Tom Thibodeau catches a lot of heat for his offensive coaching. Known for his defensive acumen, his offense tends to be fairly unsuccessful. Some of that is personnel-based, but it’s hard to point to evidence that Thibs is an offensive genius.
That said, he does have his moments. His SLOB (SideLine Out of Bounds) plays generally are top-notch, and every so often, he’ll throw out a really cool set or two. For instance, this set that got Joakim Noah a layup and a foul early in the third quarter against the Philadelphia 76ers.
The set starts with Kirk Hinrich dribbling up the left side and giving it to Mike Dunleavy on the wing. This is a pretty standard opening for the Bulls. Dunleavy will look to throw it to Carlos Boozer in the post, and if that’s not there, he’ll swing the ball to Noah at the top, then to Hinrich on the opposite wing. The idea is still to get the ball into the post, so Jimmy Butler will come down and set a cross screen for Boozer under the rim.
Nothing’s really happened yet, I just thought you should know Dunleavy will flare to the corner now that he’s made the pass to Noah at the top. Hinrich’s going to finish his cut and get the ball back, Jimmy will screen for Carlos, etc.
OK, so now Kirk has the ball on the wing and Boozer’s about to come out to the block. Thad Young defends him pretty well, so he’ll have to work his way open, but no matter. This set isn’t terribly dependent on precise timing. Meanwhile, Noah will work his way down to the foul line and Jimmy will chill over on the opposite block after setting the screen.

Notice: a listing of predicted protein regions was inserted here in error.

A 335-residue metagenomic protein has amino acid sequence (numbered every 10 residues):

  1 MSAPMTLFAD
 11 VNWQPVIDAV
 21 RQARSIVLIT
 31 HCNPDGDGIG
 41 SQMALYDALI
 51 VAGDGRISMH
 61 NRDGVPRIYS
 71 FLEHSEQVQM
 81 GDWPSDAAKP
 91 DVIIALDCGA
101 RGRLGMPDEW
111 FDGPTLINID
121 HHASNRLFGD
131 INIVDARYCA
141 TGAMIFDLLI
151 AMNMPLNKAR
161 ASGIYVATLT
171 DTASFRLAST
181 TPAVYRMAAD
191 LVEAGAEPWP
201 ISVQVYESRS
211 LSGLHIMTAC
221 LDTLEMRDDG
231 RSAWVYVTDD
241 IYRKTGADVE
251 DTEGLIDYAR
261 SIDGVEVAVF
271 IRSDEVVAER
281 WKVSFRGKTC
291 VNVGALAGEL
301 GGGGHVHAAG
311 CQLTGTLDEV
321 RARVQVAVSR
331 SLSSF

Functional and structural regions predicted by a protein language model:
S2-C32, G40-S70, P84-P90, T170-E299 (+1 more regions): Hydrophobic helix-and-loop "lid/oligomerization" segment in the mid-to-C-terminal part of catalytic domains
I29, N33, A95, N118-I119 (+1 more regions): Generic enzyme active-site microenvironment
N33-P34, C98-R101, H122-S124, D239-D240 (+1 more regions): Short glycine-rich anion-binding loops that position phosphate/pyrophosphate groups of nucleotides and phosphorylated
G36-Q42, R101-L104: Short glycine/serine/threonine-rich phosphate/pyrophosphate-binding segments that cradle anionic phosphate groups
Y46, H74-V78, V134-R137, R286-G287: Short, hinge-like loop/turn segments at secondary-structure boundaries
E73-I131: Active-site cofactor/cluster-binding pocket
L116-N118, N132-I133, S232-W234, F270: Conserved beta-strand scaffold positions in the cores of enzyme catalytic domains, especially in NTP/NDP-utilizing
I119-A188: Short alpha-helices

Ah, here’s the fun part. Boozer has the ball on the far side. Jimmy’s going to come up to the foul line around a screen by Noah, then curl hard and dive to the basket, where he’ll get the pass from Boozer. The idea here is to set up kind of a pick and roll on the move. Jimmy’s read is on Noah’s man, Spencer Hawes: if Hawes slides over to pick Jimmy up and prevent him from scoring, he dishes to Noah. If he doesn’t, Jimmy has a layup.
At this point, Philadelphia’s in some trouble. Credit to Evan Turner for crashing into the lane, but he’s too close to the baseline to really do much of anything to stop Noah, who has a wide open lane to the rim. Jimmy, to his credit, doesn’t hesitate to drop the ball to Noah, who goes up and finishes strong. And even if Turner had actually managed to impose himself between Joakim and the rim, Jo is more than capable of making the kickout pass to Dunleavy for three.
So there you go. Here’s the play in full, with Noah’s emphatic “count the basket” gesture.